- There is great opportunity for enhanced focus on usability and, more specifically, decreasing clicks, integrating workflows and suggesting documentation tools based on past utilization. Depending on circumstance, and even by the same provider, some documentation is best done by flowsheet, others by form or template, still others as brief typed notes or dictation. Therefore, there is no ideal rheumatology documentation tool right for every rheumatologist (although we’ve seen some real progress).
- Highly accurate integrated voice recognition could be more widely disseminated (already here: “Cloud Dragon” requires no voice profile and is about 99% accurate).
- Advanced natural language processing has the opportunity to pull discrete information from narrative in real time.
- Vendors could incorporate metadata tagging of historical and observational data in terms of reliability, displaying a scale for presumed reliability of the observation. For example, reliability of observation of a small knee effusion in a crying, struggling, pudgy 2-year-old child.
- We could develop tools for graphical and/or tabular display of any data element by patient and provider population, real time, at provider request.
- There should be no need for the note creator to order data elements in SOAP, APSO or any other format—because the EHR should present information from the note according to the desires of the reviewer, while of course keeping the original signed version. For example, the consulting nephrologist, neurologist and cardiologist will each look for different emphasis and detail in the comprehensive rheumatology note of an admitted lupus patient with Type IV GN, seizures and pericardial effusion.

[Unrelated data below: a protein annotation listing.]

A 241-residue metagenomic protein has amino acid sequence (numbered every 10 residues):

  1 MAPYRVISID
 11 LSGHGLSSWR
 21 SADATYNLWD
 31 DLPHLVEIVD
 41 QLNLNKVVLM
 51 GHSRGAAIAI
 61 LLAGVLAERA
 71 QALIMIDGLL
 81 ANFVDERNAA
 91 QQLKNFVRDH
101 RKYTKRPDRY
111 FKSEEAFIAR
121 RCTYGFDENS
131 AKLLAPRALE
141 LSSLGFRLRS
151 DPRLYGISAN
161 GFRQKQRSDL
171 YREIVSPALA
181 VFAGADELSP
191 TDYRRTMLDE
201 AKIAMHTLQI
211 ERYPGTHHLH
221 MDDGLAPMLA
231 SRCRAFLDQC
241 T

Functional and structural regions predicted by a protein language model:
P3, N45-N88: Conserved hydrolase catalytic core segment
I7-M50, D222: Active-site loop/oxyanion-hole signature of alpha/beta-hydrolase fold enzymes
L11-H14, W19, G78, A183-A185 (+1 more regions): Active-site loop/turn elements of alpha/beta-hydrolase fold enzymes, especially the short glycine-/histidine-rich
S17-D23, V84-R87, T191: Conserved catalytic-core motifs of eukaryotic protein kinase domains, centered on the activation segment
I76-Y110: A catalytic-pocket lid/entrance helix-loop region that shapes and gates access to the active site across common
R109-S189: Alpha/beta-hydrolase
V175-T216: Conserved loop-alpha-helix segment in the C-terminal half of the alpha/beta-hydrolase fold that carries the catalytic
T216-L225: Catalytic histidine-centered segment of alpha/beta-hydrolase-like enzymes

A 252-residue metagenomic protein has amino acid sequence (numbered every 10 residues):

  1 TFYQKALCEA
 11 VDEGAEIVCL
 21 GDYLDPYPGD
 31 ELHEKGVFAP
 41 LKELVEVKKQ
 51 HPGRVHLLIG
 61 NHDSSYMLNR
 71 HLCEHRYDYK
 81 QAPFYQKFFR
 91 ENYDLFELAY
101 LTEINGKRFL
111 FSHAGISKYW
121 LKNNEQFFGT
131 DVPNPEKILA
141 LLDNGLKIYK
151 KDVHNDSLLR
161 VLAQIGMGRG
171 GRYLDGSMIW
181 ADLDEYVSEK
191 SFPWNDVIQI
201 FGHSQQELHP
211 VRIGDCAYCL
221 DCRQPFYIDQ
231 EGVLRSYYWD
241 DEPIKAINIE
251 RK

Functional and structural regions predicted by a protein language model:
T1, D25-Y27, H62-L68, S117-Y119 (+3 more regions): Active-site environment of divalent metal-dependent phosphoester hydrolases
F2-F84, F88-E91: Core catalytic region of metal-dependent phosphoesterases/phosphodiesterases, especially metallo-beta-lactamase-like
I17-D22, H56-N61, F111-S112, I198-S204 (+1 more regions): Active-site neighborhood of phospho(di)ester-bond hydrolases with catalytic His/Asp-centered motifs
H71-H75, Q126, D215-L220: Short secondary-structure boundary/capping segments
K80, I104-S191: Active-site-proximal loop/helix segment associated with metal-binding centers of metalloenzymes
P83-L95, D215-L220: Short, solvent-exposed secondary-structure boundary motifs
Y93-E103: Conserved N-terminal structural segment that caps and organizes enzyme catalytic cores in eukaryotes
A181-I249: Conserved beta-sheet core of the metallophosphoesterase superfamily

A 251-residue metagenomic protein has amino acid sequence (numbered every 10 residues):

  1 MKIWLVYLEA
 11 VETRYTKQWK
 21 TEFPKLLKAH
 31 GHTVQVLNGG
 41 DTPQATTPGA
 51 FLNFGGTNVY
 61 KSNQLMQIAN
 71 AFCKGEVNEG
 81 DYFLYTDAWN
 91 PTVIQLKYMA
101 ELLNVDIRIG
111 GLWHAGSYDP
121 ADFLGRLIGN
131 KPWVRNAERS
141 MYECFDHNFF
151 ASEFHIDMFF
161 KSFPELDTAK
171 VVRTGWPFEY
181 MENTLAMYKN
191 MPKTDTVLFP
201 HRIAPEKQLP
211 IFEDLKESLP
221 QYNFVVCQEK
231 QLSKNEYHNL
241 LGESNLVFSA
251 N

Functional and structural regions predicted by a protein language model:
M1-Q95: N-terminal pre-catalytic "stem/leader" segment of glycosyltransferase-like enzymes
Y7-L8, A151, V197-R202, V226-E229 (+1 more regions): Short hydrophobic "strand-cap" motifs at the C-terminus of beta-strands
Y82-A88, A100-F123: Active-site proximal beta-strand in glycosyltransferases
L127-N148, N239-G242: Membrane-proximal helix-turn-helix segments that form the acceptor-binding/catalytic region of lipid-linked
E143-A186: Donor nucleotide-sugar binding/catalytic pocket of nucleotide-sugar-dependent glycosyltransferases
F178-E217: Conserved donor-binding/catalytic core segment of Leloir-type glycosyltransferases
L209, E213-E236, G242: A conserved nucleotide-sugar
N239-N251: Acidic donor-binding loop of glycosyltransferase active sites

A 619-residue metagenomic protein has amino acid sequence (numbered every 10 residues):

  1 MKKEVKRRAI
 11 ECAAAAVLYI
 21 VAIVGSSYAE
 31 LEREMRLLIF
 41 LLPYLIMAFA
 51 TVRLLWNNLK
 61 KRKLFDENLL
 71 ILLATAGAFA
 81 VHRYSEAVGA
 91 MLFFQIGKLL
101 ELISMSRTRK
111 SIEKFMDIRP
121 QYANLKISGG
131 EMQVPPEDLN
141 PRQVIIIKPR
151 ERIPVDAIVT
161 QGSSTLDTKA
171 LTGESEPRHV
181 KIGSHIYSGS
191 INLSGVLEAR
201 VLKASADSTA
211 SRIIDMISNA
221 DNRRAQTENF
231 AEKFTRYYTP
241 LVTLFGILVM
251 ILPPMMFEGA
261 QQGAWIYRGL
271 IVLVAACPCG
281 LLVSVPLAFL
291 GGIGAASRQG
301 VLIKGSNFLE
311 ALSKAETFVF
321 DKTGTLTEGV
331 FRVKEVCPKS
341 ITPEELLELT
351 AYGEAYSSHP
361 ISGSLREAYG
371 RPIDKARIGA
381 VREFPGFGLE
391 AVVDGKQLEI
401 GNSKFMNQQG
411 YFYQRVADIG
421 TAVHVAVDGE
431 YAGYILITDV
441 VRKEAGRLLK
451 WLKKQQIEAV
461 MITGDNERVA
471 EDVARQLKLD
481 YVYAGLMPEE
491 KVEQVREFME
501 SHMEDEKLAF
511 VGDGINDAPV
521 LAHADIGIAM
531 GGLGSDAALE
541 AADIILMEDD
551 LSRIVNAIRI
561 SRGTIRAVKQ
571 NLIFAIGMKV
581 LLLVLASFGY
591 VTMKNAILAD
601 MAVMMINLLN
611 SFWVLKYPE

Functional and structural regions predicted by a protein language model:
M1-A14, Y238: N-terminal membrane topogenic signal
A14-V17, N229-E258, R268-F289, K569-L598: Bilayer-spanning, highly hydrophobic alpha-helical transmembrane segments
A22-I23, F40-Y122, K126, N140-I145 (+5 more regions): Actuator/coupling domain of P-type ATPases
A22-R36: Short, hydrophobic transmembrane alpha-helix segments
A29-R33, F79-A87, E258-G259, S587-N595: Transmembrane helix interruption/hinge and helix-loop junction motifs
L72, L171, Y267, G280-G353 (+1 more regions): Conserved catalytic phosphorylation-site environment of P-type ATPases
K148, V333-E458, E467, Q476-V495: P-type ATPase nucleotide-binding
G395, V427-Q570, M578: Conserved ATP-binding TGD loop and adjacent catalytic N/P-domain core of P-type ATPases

- User-defined alert levels and detail could minimize the alert bloat that is so common.
- With a focus on user needs, optional data presentation pertinent to the provider could be provided, tailored to the patient’s diagnosis. For example, a rheumatologist might order a CBC, CMP and UA as a safety check for an RA patient on methotrexate and naproxen, and these data might be presented showing Hgb, WBC, platelets, Cr, AST, ALT, LDH, urine protein and blood, plus additional results if abnormal.
- Clinical decision support for critical medical terms could be created, for example, advising the provider when diagnostic criteria are met (and not met). Today’s EHR uses standard terminology, but does not standardize its use. Although medical terminology a generation ago was largely private to the physician, today it’s the basis of procedure approval, billing, the onramp for the patient to learn more on the Internet, and also the primary communication tool between providers—some “a world away” in another emergency department.
- We can further refine superior search capabilities to focus on more relevant information elements.
There is no ideal rheumatology documentation tool right for every rheumatologist (although we’ve seen some real progress).
The EHR has led to additional features and problems in comparison with paper clinical records. The first is the nonstandard clinical vocabulary, which characterized the paper electronic record. How many terms have been used to describe the concept of heart failure? The EHR has the capacity to constrain standards of vocabulary, whereas a blank page has an infinite capacity for diverse terms to describe clinical situations.